That says everything I need to know right there
milfordacademy 24th-Jun-2014 12:38 am (UTC)
violue 24th-Jun-2014 12:41 am (UTC)

Except I mean it in a positive way (I love 24) and I suspect you mean it in a negative way xD
elementalranger 24th-Jun-2014 12:54 am (UTC)
lol yeah. his track record in regards to portrayals of Arabic people is piss poor imo.
sadisticsidhe 24th-Jun-2014 12:35 am (UTC)
I think I'll see what reactions are after like the second episode because pilots can be a little uneven.
deathbytamarind 24th-Jun-2014 12:37 am (UTC)
I saw an ad for this before Jersey Boys at the movie theatre last night. Looks good, imo
ljok_0 24th-Jun-2014 12:46 am (UTC)
how was jersey boys? i'm debating if i want to spend money to go see it or just stream it from somewhere.
silentsymphonie 24th-Jun-2014 12:54 am (UTC)
i thought it was a really sweet movie, idk if i'd pay for it if you're not chomping at the bit to see it though
deathbytamarind 24th-Jun-2014 03:20 am (UTC)
I liked it a lot, but I'm a big fan of Frankie Valli and musicals so I knew I'd enjoy it. The cast can really sing so all the musical moments were great.
false_hate 24th-Jun-2014 12:39 am (UTC)
I'll definitely give this show a chance, even though I'm more excited for The Strain.
mammary_glands 24th-Jun-2014 12:41 am (UTC)
"The producers set out to cast a Middle Eastern actor in the lead role of Bassam/Barry but instead chose British thespian Adam Rayner."

fucking why tho
milfordacademy 24th-Jun-2014 12:46 am (UTC)
I'm sure he was the best actor for the part
bienegold 24th-Jun-2014 12:46 am (UTC)
It sounds like he's kind of bland, too. Not that casting someone really amazing would make it OK, but it makes me skeptical that they did their due diligence to find somebody.
imnotasquirrel 24th-Jun-2014 12:54 am (UTC)
Yeah, it wouldn't be okay regardless, but it just adds insult to injury when the whitewashed actor is bad.
bienegold 24th-Jun-2014 12:42 am (UTC)
I was sort of interested in this when I first heard about it, but there's been some behinds the scenes drama and it sounds like Gordon's been left to his own devices. I might check it out, but it sounds like the pilot is kind of meh.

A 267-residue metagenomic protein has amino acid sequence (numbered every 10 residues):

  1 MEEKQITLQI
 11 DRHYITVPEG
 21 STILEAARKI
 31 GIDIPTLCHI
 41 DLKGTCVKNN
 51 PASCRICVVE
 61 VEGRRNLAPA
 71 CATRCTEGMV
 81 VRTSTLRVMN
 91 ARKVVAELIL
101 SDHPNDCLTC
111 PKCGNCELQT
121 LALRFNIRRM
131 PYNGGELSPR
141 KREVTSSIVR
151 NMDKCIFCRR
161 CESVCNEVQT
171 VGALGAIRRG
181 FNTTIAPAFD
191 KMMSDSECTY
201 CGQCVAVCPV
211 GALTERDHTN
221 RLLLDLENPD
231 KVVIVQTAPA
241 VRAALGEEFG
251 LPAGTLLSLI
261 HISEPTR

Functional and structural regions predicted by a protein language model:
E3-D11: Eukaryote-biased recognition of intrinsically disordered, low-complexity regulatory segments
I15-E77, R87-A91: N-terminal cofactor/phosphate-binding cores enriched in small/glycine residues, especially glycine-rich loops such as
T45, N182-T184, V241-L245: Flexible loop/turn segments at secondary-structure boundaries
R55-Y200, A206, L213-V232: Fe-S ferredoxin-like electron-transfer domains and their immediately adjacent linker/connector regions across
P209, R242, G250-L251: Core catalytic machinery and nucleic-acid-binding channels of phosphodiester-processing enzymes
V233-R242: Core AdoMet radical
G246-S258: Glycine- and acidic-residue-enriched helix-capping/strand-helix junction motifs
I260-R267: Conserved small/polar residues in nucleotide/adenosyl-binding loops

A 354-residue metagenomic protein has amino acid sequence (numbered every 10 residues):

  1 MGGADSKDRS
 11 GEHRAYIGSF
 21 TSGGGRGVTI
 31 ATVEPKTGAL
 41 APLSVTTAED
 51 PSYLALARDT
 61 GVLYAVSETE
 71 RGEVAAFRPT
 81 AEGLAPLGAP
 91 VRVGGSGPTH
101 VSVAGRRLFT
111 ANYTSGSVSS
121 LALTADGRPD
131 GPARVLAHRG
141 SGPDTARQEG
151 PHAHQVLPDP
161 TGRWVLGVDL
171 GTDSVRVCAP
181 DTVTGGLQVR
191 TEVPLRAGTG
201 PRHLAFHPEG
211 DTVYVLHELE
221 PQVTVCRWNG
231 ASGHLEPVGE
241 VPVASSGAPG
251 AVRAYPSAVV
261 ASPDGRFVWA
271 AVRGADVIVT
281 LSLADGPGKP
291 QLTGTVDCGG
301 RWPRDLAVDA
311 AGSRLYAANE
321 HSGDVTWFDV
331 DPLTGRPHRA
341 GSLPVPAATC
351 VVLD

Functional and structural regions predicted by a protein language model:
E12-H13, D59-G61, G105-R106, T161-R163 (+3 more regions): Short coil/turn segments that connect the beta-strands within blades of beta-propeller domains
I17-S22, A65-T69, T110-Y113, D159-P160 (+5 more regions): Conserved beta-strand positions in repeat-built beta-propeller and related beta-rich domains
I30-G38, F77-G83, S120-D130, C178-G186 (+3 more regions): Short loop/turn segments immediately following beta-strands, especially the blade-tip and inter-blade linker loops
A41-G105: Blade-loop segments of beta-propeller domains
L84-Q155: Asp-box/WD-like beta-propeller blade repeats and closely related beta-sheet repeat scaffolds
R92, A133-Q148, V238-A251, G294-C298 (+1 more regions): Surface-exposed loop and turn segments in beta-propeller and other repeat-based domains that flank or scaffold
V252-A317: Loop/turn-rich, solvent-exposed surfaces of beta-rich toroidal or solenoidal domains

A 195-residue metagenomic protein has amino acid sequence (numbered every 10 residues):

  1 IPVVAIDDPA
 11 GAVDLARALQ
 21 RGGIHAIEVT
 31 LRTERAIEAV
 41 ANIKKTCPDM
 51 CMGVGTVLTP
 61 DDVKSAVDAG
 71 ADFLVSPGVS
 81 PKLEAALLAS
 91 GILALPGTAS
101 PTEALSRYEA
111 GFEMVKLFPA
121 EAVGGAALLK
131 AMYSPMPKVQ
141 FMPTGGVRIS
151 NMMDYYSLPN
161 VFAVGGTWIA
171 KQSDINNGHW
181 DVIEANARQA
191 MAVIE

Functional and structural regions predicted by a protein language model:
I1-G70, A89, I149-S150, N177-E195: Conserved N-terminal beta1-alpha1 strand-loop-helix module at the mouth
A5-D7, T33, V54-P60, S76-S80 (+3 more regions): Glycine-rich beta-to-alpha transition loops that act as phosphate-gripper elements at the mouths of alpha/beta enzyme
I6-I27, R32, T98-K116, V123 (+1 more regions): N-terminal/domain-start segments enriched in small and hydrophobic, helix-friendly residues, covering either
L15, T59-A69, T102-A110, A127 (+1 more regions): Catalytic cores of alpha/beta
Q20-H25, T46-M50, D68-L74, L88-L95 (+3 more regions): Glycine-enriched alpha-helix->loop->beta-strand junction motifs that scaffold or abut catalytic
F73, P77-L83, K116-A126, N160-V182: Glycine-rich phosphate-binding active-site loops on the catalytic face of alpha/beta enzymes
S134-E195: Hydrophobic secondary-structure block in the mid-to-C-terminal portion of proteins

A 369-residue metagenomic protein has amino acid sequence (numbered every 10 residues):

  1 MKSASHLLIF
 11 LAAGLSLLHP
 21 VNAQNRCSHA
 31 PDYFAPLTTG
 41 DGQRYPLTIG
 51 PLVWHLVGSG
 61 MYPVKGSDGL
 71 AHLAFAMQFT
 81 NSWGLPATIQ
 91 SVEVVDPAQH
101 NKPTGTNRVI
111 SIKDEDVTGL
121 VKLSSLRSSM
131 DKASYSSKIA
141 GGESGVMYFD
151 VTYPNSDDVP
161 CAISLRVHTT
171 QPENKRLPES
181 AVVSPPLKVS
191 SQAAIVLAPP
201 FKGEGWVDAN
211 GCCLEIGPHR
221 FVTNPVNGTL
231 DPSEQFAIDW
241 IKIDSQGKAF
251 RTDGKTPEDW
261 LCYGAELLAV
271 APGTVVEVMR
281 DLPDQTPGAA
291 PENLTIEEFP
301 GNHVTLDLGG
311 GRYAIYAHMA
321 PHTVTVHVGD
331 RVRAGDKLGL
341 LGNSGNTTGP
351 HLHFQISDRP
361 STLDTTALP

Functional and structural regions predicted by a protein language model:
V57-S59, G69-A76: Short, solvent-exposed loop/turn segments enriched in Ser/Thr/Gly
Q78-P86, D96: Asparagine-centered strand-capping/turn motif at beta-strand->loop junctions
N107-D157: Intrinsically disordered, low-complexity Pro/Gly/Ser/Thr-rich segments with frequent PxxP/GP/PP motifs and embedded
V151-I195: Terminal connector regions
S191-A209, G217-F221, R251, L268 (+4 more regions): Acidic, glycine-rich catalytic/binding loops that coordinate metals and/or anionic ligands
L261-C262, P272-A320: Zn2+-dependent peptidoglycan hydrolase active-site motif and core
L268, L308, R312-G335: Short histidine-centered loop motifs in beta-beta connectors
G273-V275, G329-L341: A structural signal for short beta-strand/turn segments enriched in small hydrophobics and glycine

ih3artmusic 24th-Jun-2014 01:03 am (UTC)
Yeah I read in a different article that Raff wanted more of a ~soap opera feel to the show, which Gordon was against.

Every review I've read says that the pilot was very promising, but needs another episode or two to really get the right feel as to which direction the series is headed in.
bienegold 24th-Jun-2014 01:12 am (UTC)
Wow, neither of those options sounds appealing to me. It's too bad because the overall concept sounds like a great idea.

I also think not using any Arabic is an incredibly stupid choice. FX already has two shows that use non-English extensively.
imnotasquirrel 24th-Jun-2014 12:43 am (UTC)
The producers set out to cast a Middle Eastern actor in the lead role of Bassam/Barry but instead chose British thespian Adam Rayner.

gypsy_leerose 24th-Jun-2014 12:49 am (UTC)
gypsy_leerose 24th-Jun-2014 12:48 am (UTC)
Ooh I want to see this
ohshiny 24th-Jun-2014 12:50 am (UTC)
the premise sounds intr. i'll watch.
cosmic_starz 24th-Jun-2014 12:53 am (UTC)
The 90s really are back. Floral skirt with combat boots. LET'S DO THIS.
a_grumble_cakee 24th-Jun-2014 12:54 am (UTC)
I was just going to say, apparently teen girls in fictional middle eastern countries dress like it's the 90s.
laurshel 24th-Jun-2014 12:56 am (UTC)
She stole that outfit from Kelly Taylor.
bienegold 24th-Jun-2014 01:13 am (UTC)
I saw a girl with a flannel shirt tied around her waist the other day and it was like I was in elementary school all over again.
josh_the_k 24th-Jun-2014 12:58 am (UTC)
Alan Sepinwall over at HitFix said this show was a mess. With all the drama surrounding the production, I'm not surprised. I'll watch the pilot, though.

Meanwhile, I'm looking forward to "The Strain," even though I don't know much about it.
redheadbynight 24th-Jun-2014 03:48 am (UTC)
I always trust Sepinwall dammit :( I wanted this to be good